Laparoscopic splenectomy for subcapsular hematoma: medial approach

  • Abstract
    The spleen is the second most frequently injured organ in blunt abdominal trauma. The radiological diagnosis and prompt management of potentially life-threatening hemorrhage is the primary goal. The preservation of functional splenic tissue is secondary and may be accomplished using non-operative management in selected patients. Any attempt to salvage the spleen is abandoned in the face of ongoing hemorrhage, inability for the patient to respect the instructions or other life-threatening injuries. Emergent and urgent splenectomy remains a life-saving measure for many patients.
  • 00'19" Case report
    Here, we present the case of a 29-year-old young woman. Her medical history is cholecystectomy in 2009 and a Nissen procedure in 2011 for gastric reflux. She was admitted to our unit for acute abdominal pain in the left hypochondrium after minimal blunt trauma. She was hemodynamically stable. A CT-scan was made two days before her admission to a peripheral hospital. This CT-scan showed spleen enlargement with a subcapsular hematoma measuring 6x3cm with minimal hemoperitoneum. On admission, the hemoglobin rate was 12.3, CRP 15, white cell count 7,700. A conservative treatment was first decided upon but after 24 hours, the patient was unable to respect medical instructions. Finally, a surgical treatment was proposed and after the patient gave her informed consent, we decided to perform a laparoscopic splenectomy using a medial approach.
  • 01'23" Port placement
    Five ports are used. They are all placed in the left hypochondrium. The patient is positioned in a right lateral decubitus, at a 30-degree angle with her left arm on the back. After the creation of the pneumoperitoneum using a Veress needle, we inserted the first optical port (10-12mm) on the mid-clavicular line between the xiphoid process and the umbilicus. Three other 5mm ports are placed, one on the anterior axillary line, the other on the right of the mid-clavicular line one fingerbreadth underneath the left costal edge. Finally, the last port is placed between the optical port and the 5mm port on the anterior axillary line.
  • 02'03" Exploration
    Once the five ports have been introduced, the exploration of the abdominal cavity allows to identify a minimal blood effusion. As a result, a medial vascular approach using the Sonicision™ cordless ultrasonic dissection device is decided upon.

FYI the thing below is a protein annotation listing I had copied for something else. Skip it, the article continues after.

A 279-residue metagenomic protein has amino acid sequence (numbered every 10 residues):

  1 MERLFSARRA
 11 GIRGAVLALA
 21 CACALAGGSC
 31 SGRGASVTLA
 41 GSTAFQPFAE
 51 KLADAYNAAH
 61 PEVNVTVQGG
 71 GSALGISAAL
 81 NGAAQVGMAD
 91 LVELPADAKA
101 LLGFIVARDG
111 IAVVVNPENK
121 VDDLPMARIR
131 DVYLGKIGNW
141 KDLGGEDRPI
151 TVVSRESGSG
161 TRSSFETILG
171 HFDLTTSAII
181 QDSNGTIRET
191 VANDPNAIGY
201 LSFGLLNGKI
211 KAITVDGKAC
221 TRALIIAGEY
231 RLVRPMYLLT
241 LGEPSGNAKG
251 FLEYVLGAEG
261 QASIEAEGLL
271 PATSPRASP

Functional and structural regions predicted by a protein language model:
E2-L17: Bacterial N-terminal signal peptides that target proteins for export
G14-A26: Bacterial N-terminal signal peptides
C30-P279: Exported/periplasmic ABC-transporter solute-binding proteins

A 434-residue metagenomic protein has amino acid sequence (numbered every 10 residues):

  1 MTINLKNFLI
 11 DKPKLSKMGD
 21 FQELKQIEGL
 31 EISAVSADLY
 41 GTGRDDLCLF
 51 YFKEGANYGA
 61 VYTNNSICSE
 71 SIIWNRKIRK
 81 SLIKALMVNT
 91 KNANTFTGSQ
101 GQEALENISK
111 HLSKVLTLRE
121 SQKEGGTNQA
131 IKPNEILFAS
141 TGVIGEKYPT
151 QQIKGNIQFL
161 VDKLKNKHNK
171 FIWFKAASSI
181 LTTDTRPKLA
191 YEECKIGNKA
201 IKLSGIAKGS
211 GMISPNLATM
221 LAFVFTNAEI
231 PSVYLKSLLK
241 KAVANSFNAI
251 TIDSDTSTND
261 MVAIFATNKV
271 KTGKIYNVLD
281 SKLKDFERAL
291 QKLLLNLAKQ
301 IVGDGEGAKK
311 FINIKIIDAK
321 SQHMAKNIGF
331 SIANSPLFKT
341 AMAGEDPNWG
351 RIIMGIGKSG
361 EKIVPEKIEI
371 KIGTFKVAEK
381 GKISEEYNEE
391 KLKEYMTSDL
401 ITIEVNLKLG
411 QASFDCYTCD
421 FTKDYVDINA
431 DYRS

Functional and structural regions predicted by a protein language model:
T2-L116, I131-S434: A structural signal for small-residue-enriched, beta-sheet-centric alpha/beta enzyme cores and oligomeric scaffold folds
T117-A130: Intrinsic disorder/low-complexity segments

• 02'20" Access to splenic artery and vein
    Approach to the splenic artery and vein is first performed. The gastrosplenic ligament is very progressively opened and a meticulous dissection is performed underneath and above the two vessels, which are progressively dissected. Blunt dissection allows to isolate both the vein and the artery selectively in order to prevent any bleeding. Dissection is still carried out using the ultrasonic dissector; however, it is completed by means of a 5mm dissector passed through the right subcostal port. This allows to selectively isolate the artery and the vein in turn. A vascular tape is passed around the artery and passed again according to Blalock’s technique to prevent any bleeding. Therefore, a clip is placed on this vascular tape to identify the artery. The same maneuver is performed in order to control the vein. The latter is dissected bluntly using the 5mm dissector. Once the vein has been controlled, a tape is placed. Two clips are then positioned on the vascular tape in order to easily and rapidly distinguish the artery from the vein and to prevent any massive hemorrhage during the dissection of polar vessels. The tape is finally passed around the artery and tightened around it according to Blalock’s technique. A clip allows to leave the vascular tape under tension.
  • 04'26" Control of lower pole vessels
    Dissection is then pursued towards the inferior pole of the spleen. The gastrosplenic ligament is then opened. It is well visible here. It is reaching from the greater curvature of the stomach until the splenic hilum. Once the gastrosplenic ligament has been freed, attachments of the spleen to the splenic flexure can be seen. Dissection is then meticulously carried on towards the spleen’s inferior pole in order to control the entire vessels. Here, the omentum of the greater curvature is visible. It is isolated and kept away. The dissection plane is identified again towards the spleen’s inferior pole and the lower pole vessels of the spleen become visible. The splenic artery and vein are controlled and dissection is performed along a lower pole branch. During the dissection, a left gastro-epiploic artery can be clearly seen. It is progressively dissected along with the vein lying more posteriorly. The left gastro-epiploic artery is clipped and finally divided. The same maneuver is performed with the vein lying more posteriorly. The gastro-epiploic artery is controlled and divided. The posterior left gastro-epiploic vein is dissected. The branching of the left gastro-epiploic vein towards a lower pole splenic vein is clearly visible. The lower pole splenic vein is clipped and divided. Dissection plane after plane as well as the vascular approach is carried out from anteriorly to posteriorly as vascular elements are progressively controlled. Once this vein has been controlled, dissection is performed more deeply and a larger artery can now be observed. Dissection is carried out using cold scissors in order to avoid any contact between the ultrasonic dissector and the clips and any ultrasonic propagation. Dissection is progressively performed along the artery by means of cold scissors. As a result, each vascular element can be controlled and a pancreatic branch can be visualized. A caudal pancreatic artery and a lower pole splenic artery are clearly visible. It is decided to preserve this caudal pancreatic branch and to proceed with the dissection of the lower pole splenic artery only. It is then clipped and divided. This dissection allows to preserve this caudal pancreatic artery. Once the artery has been controlled, it is divided using cold scissors and dissection is carried on in this vascular plane.